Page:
Christmas Dinner is coming back again!
Foods 20 & the SRC are busy planning the Sixteenth Annual TMSS Christmas Dinner to be held on THURSDAY, DECEMBER 22 at 12 p.m. This is a regular school day with regular classes and attendance is mandatory.
We are asking students and staff to either donate food items for the banquet or to pay $15 to cover the cost of the meal (one food item per person or $15 per person). If you would prefer to bring your own bag lunch to the dinner due to allergies, etc. that’s fine.
Please use the link provided to select a food item. You will get a confirmation email. Please note that some food items have to be at the school a week or two before the dinner. Please bring to the Main Office. On Friday, December 22, please bring food to the auditorium.
PLEASE DO NOT PREPARE ITEMS CONTAINING NUTS.
If you are absent, paying or just need a seat, please use the link to select your option. Payment is accepted through the online portal or by cash/cheque at the main office. If you want to donate the cost of a meal for someone else, select the box in the link and pay either online or in person.
We also need parent volunteers to help out with the meal doing such jobs as: making salads, cooking perogies, plating desserts, slicing turkeys, washing dishes, etc. You can volunteer for any amount of time between 8am and 3pm. If you are available, please check the box in the link provided.
Thank you to our SCC for providing drinks. Please bring your own water bottle if you wish to have something more to drink.
All leftovers from the dinner are packaged and distributed with the Salvation Army Hampers.
If you have any questions, please contact Mrs. Kristin Lee (873-2352) or email@example.com.
Check the link below:
TMSS Cap and Gown Graduate Photos
We would also like to extend our sincere thanks to Buy-Low Foods and community members who raised $150 for our school’s breakfast/snack program in the 2022 Toonies for Tummies Campaign. These funds will be put to good use as our breakfast cart and snacks are available everyday, ensuring our students are nourished and ready to learn!
Mrs. Lee would like to thank those who have donated containers and fabric to the Home-Ec department, and to the Sigfrid's for donating a turkey and carrots for the Christmas Dinner. TMSS is very appreciative of the generosity of our community!
Thank you, Uffe Vors!
Mrs. Lee is still welcoming donations of food containers with lids and fabric for the Home-Ec department.
Our Library would like to request donations of any old holiday cards (Christmas, Birthday, etc) for a bookmark making project for patrons. They can be dropped off at the library or at the TMSS office. Many thanks in advance!
Foods 20 Food Waste Campaign
In November, Foods 20 planned an anti food waste campaign which involved daily announcements, info graphics on the TV screens around TMSS, posters, scalable QR codes and the creation of the I Love Leftovers Bins outside the office. The bins are for any new, unused food items that students have and don't want. Once items are placed on the basket, anyone can help themselves. The hope is to keep perfectly good food out of the trash. We hope to see the TMSS student body continue to use the bins!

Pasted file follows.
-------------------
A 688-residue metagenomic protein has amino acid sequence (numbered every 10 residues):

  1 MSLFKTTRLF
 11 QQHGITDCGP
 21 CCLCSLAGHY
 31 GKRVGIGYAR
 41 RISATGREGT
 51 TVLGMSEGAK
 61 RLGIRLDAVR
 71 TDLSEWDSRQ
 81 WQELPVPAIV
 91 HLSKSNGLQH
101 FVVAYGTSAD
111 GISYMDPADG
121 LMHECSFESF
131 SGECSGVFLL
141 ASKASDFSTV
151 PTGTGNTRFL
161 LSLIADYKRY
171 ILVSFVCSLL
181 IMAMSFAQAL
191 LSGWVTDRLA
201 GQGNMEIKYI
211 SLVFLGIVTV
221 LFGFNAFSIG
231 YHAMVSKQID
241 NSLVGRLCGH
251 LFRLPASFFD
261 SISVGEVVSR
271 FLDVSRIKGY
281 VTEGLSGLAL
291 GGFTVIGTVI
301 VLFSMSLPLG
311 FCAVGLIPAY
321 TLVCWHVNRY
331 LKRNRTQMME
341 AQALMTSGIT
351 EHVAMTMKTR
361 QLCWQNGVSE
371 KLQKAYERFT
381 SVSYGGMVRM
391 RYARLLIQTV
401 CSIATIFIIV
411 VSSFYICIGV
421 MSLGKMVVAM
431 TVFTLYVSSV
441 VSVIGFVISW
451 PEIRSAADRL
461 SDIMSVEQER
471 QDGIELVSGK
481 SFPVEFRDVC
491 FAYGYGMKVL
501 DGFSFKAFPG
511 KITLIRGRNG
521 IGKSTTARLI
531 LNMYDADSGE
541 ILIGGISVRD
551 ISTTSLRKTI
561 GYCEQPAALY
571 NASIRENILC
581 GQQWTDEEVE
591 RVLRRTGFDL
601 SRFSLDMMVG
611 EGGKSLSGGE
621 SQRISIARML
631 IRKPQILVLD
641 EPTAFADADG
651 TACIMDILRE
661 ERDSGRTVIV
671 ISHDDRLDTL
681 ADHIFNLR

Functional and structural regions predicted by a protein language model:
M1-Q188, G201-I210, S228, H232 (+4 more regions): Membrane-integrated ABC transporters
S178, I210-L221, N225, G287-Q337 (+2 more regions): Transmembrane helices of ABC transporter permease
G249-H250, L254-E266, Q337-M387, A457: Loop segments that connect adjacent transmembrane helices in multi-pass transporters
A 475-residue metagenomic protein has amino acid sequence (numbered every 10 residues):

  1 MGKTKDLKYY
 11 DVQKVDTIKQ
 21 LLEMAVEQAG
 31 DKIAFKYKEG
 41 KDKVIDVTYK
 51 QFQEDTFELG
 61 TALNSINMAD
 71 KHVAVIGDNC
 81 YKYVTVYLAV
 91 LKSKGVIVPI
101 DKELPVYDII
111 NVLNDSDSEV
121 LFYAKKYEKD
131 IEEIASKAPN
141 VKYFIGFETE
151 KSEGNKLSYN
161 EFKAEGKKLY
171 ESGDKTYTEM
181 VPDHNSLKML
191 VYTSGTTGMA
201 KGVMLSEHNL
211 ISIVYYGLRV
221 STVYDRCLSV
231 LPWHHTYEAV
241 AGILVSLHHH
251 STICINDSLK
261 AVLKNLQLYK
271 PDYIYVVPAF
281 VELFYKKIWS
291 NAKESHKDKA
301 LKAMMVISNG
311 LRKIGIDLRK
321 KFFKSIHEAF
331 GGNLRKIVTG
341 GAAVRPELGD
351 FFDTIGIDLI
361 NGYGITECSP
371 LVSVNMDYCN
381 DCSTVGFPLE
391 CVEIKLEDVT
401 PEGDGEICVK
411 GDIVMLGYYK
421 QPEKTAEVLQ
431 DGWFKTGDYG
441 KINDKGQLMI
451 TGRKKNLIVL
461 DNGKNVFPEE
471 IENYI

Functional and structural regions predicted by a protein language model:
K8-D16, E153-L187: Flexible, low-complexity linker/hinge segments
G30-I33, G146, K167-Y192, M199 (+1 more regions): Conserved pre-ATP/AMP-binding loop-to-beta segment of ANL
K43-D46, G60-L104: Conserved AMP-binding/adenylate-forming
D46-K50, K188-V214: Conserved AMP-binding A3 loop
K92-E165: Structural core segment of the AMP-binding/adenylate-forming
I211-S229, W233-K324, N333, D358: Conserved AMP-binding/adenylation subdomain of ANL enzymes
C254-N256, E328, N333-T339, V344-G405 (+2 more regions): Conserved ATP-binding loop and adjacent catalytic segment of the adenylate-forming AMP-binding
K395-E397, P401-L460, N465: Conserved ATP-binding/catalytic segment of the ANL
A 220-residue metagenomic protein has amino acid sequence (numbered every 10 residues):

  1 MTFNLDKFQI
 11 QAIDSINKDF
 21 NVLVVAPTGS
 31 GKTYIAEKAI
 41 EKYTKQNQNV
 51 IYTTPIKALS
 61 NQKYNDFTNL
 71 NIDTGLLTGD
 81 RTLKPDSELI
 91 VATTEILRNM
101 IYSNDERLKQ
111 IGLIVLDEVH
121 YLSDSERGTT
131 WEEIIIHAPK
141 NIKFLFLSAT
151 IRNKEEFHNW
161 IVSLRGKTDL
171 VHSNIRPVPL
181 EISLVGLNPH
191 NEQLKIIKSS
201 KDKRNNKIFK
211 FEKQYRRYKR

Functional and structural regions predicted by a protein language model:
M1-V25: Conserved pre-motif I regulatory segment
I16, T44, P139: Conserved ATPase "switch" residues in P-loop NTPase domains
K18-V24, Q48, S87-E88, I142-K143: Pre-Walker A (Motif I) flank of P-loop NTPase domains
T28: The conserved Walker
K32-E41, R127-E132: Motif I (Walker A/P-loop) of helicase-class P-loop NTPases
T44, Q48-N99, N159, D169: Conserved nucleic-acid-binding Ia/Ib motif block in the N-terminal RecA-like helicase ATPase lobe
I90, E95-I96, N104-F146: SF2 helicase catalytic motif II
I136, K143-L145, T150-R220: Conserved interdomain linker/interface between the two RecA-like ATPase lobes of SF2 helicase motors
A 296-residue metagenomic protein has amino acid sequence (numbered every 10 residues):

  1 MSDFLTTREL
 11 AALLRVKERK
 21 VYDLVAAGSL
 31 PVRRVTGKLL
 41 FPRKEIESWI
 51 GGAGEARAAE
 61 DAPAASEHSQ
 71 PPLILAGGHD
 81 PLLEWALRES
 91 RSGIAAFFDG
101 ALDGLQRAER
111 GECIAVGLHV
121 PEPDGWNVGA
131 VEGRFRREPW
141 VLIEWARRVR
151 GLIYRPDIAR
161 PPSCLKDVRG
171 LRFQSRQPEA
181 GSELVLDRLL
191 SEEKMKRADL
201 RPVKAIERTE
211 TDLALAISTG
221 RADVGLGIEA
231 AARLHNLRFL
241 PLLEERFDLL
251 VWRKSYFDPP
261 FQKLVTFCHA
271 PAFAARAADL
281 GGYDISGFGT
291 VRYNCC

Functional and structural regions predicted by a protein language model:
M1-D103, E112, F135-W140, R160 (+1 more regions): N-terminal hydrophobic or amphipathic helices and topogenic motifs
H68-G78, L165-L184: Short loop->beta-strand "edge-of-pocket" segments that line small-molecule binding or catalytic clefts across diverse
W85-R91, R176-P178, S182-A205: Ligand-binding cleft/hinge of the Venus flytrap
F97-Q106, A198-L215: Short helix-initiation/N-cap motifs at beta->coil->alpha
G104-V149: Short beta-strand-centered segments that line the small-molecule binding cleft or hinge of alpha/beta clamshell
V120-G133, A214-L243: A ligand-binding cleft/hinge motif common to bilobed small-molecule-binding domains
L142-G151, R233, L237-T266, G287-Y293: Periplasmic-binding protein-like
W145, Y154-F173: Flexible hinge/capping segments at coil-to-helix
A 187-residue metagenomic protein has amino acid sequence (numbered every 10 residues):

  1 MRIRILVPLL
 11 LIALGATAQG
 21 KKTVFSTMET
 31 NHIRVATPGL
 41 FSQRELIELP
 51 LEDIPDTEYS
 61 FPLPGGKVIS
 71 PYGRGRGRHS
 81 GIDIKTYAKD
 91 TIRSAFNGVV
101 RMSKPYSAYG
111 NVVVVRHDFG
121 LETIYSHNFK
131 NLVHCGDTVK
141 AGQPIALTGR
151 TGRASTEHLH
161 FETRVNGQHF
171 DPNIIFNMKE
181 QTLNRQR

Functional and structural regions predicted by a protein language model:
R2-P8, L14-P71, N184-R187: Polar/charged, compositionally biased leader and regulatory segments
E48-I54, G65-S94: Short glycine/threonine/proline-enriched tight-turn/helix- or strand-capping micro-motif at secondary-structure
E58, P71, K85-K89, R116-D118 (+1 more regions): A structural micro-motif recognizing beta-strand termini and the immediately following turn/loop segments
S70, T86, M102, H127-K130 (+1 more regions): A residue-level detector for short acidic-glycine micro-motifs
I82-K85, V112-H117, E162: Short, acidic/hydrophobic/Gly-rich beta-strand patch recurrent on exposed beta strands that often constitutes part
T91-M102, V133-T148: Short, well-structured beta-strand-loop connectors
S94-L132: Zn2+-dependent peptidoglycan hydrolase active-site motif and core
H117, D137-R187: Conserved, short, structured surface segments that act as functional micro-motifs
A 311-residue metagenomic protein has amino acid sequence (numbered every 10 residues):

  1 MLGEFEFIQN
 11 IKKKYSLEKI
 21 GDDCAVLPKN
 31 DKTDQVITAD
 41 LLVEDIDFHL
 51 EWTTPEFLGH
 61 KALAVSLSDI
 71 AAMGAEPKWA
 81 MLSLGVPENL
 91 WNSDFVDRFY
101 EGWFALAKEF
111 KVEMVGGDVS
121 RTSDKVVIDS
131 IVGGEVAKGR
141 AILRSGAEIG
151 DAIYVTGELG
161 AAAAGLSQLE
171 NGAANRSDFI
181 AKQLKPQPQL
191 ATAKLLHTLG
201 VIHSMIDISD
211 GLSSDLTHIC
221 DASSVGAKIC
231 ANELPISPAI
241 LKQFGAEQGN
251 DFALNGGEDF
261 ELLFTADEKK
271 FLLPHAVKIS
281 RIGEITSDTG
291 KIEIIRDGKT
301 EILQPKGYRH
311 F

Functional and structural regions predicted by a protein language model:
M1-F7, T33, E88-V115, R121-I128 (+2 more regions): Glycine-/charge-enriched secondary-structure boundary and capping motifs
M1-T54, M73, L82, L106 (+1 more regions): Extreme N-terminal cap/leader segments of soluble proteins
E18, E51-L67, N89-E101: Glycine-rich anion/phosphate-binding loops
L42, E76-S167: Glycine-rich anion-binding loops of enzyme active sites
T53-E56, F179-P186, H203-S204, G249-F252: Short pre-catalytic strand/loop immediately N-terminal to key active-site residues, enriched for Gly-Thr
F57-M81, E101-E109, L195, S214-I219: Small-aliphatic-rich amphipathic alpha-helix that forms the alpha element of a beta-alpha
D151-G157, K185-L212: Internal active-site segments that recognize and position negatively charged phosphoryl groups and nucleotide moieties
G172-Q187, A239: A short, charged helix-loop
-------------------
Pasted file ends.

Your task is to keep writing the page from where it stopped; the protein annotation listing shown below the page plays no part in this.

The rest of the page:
Words About Wellness - Katie Adair, Counselling Consultant
Let’s talk about anxiety and how to support our children/teens if they are experiencing anxiety. Anxiety is not a new problem, but we certainly hear about rising rates of people that are experiencing anxiety. Oxford dictionary describes it as, a feeling of worry, nervousness, or unease, typically about an imminent event or something with an uncertain outcome. We certainly can’t blame everything on the covid pandemic, but it was an unwelcome event that came with a lot of uncertainty and no real end in sight. We are just now getting back to our “normal” way of life.
Brene Brown, in her new book Atlas Of The Heart describes anxiety feeling like an escalating loss of control, worst case scenario thinking and imagery and total uncertainty. That sounds a bit like the state of the world these past few years, doesn’t it? She goes on to explain that the research shows, people with a higher intolerance for uncertainty are more likely to experience anxiety. So the more uncomfortable uncertainty makes you the higher the chance that you will experience anxiety more frequently and perhaps more intensely.
Lynn Lyons, psychologist and anxiety expert is one of my favorite resources when teaching about anxiety. She highlights 3 main things we can do to support our children and teens with managing their anxiety.
1. Understand how anxiety works. (to listen to Lynn Lyons explanation – check out her podcast Flusterclux (season 5, episode 11 – how to support your anxious child 101) at https://flusterclux.com/category/lynn-lyons-podcast-episodes/. You and your teen can listen together. Another good website to learn more about how anxiety works is the Anxiety Canada webpage - https://www.anxietycanada.com/